When I was younger, my sister and I used to play “pretend” a lot. We’d pretend to be everything from princesses to animals, often changing our characters mid-game when we tired of them. But the one pretend game we never got tired of was “playing grown-up.” The game would begin with my sister and me sneaking into our mom’s closet, giggling as we borrowed heels, jewelry and oversized shirts that we belted at the waist as a dress. Before putting on our freshly looted goods, we would slather make-up across our faces, turning them into a mask of colors that much more closely resembled San Francisco drag queens than the magazine models we aspired to. After we deemed ourselves properly made-up, we would put on the rest of our ensemble and walk around the house, giggling as our heels clicked on the kitchen floor. Not all of our stolen goods were visible; wrapped around our heads as invisible shawls were airs of self-importance and maturity stolen from adults we had studied and movies we had watched.
Every morning in my new apartment in Washington DC, I sneak into my own closet, stealthily pulling clothes from hangers as my three roommates sleep soundly in bunk beds next to me. It’s usually still dark in the room but I have no trouble choosing from my spare selection of my mandatory “business casual” suit pant or skirt combination. Finding the right shoes is a little harder since I have to grab both flip-flops and the right color heels. Flip-flops and suits is a DC phenomenon, nowhere else in the world will you find so many women dressed impeccably down to their feet, at which point, they’re wearing flip-flops or sneakers. Their real shoes, of course, are hidden in the oversized purses that almost every DC woman owns.
After debating for a few minutes over which pair of heels to wear, I do my make-up. That is a sentence that did not exist in my life at Whitman. I wore heels once at Whitman and everyone asked me why I was so dressed up. I reserved “doing my make-up” for special occasions; last semester it wasn’t uncommon for me to roll out of bed 10 minutes before my class.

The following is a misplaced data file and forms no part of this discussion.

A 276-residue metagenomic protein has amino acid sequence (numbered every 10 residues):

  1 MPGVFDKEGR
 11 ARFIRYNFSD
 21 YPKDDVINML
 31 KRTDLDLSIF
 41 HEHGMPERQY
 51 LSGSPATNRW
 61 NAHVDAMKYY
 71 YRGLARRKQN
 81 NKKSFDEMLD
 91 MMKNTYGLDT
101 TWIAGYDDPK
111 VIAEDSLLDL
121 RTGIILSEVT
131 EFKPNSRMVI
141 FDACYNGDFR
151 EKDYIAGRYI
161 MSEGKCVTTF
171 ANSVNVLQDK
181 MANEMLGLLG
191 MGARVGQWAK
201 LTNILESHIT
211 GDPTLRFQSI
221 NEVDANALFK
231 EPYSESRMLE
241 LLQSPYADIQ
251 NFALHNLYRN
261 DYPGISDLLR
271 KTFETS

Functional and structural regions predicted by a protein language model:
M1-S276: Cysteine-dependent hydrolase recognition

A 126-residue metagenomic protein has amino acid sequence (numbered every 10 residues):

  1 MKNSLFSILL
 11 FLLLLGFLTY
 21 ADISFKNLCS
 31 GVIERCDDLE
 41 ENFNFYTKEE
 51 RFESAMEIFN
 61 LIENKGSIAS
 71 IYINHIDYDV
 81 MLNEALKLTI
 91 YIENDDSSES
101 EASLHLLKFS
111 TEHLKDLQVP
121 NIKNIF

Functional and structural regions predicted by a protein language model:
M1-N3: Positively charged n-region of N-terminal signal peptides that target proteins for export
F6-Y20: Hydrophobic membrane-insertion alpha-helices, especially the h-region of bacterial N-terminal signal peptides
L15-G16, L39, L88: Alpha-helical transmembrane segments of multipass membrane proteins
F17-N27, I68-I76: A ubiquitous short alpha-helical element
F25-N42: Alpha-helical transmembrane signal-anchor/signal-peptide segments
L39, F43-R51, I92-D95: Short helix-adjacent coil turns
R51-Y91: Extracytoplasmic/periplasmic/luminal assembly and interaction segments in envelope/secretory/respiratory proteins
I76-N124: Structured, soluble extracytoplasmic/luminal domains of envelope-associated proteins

But DC is a different world and so once I’ve completed my costume, I walk 6 blocks to the Union Station Metro. My metro destination differs daily, on Monday and Tuesday’s I go to my internship. The rest of the week varies constantly, I could either be at the American University campus, or, more commonly, at the office of an international organization that deals with development.
My internship is at the United Nations Environmental Programme Regional Office for North America, the shortened version of all that being UNEP RONA office. DC people love acronyms, perhaps stemming from the fact that they live in a city with a name that is almost always shortened (how often do you hear people saying “District of Columbia”?). I LOVE my job. Over the summer I applied to be one of UNEP/RONA’s regional coordinators for their new campaign on climate change. Then, once I got to DC, I realized I needed an internship. Since the intern who had been spearheading the campaign went back to school, UNEP/RONA realized that they needed an intern. It was perfect.
I’m equally in love with my class. I said “class” singular although technically I have 2 other classes that meet around once a month. My main class is my International Environment and Development Seminar taught by the amazing professor Heather Heckel. In our first week of class we visited the Smithsonian museum of Natural History where we listened to a lecture by Smithsonian Curator Dr. Megonigal on how soil is cool. It was actually a lot more interesting than it sounds, I learned that there is 2x the amount of carbon in the soil as in the atmosphere so when permafrost melts or the rainforest is cut down, there is a lot of C02 released. Thursday was even more exciting, we visited the Earth Conservation Corps at Anacostia River, an organization that, in my opinion, really epitomizes what environmental justice is all about. This week we visited the Elizabeth Glaser Pediatric AIDS Foundation, listened to lecture on foreign policy by the esteemed diplomat Ambassador Thomas Pickering, visited the Bank Information Center,an organization that works to make the World Bank more socially responsible and then heard a lecture from Colman McCarthy the founder of the Center for Teaching Peace who said really interesting things like “Unless we teach our children peace, someone will teach them violence.”
It hasn’t quite hit me that my new life is real. Living on my own in an apartment, cooking my own food and working at an office where I wear a suit seems to be a lifestyle just as borrowed as my mother’s clothes. But I like this life and for the next four months, until I go back to Whitman, I can play pretend.